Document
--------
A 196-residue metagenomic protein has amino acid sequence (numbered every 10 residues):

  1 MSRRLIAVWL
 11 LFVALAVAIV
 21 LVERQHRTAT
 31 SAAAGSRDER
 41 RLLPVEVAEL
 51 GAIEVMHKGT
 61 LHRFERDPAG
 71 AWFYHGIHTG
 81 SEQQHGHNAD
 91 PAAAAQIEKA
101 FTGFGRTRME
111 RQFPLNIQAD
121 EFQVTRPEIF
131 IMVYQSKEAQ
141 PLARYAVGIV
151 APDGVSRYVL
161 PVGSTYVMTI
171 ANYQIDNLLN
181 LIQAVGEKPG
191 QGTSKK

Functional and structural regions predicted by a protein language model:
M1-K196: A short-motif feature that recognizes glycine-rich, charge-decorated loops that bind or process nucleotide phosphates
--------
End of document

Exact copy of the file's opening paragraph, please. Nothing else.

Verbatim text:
A 196-residue metagenomic protein has amino acid sequence (numbered every 10 residues):